• Hamad El Nil El Fadil. A Course In Effective Teaching For Teachers Of English.
  • Martin Parrot. Tasks For Language Teachers
  • Mary Finocchiaro. English As A Second/ Foreign Language.




How to Become an Effective Teacher

It is taken for granted that the teacher is the most important component in any teaching learning situation. To be a successful and effective teacher, you need to be aware of the challenges that a teacher typically face. Some of these challenges are:
  • students who come to school unprepared to learn
  • students who are unmotivated and disruptive
  • students with attention-deficit disorders
  • students who are verbally or physically abusive
  • students who are openly hostile to your efforts
  • administrators who will not back you up
  • lack of funding, lack of books and lack of supplies
  • parents who disregard the importance of learning

It is believed that the “crisis in education” is not only about curriculum, competence or community support. it is also about too many teachers being overwhelmed by the challenges. It is about too many teachers losing the belief that they can make a difference in the lives of their students. It is about too many excellent, committed teachers burning out.

But you can overcome the challenges. You can make a difference. Always bear in mind that:

  • Beliefs are powerful.
  • Success is a function of what we believe to be true about our capabilities.
  • Through the choices you make, you shape your destiny.
  • Effectiveness is a habit you can learn.
  • High performers are teachers who bring out the best in their students, who rise abobe the challenges to go home at the end of the day with a great deal of satisfaction, even gratification from their job.

High-performing teachers all share the same essential attitudes and behaviours:

  • They have a mission. They know exactly what they want to accomplish in the classroom each and every day.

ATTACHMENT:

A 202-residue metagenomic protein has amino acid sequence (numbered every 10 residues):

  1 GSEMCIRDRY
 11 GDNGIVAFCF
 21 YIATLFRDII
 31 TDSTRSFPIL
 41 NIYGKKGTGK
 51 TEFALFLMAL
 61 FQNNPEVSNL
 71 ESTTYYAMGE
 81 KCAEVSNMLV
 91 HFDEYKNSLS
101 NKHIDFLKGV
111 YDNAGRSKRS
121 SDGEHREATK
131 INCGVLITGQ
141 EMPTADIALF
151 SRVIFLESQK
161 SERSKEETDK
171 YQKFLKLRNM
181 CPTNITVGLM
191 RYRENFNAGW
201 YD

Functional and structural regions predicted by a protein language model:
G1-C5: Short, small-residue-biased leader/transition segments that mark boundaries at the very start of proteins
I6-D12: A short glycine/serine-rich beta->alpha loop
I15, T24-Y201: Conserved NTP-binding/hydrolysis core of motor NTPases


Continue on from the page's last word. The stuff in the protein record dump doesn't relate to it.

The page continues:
• They have positive beliefs in their ability to work successfully with students and to make a difference in their lives.
  • They recognize that the choices they make have an impact on their own success.
  • They have well-developed problem-solving skills that empower them to create and implement plans for overcoming challenges.
  • They have learned how to build positive relationships with students, no matter how unmotivated or hostile those students might be.
  • They have also learned how to build positive realationships with parents in recognition of the crucial role of the home environment in education.
  • They maitain a positive attitude, understanding that a negative attitude impedes students’ learning.
  • They understand the necessity of a support network, and seek out friends and colleagues who are positive and proactive.
  • They have learned how to plan their time and effort to make the best of their skills and resources.

What change is all about:

  • The more you practise new habits, the more you practise focusing on new ways of thinking and new ways of doing things, the more comfortable you become with them.
  • The power is within you to become a more effective teacher. It is up to you to choose to use that power. You owe it to your students to make that choice – and most of all you owe it to yourself.

Reference:The High-Performing Teacher” by Lee Canter and Marlene Canter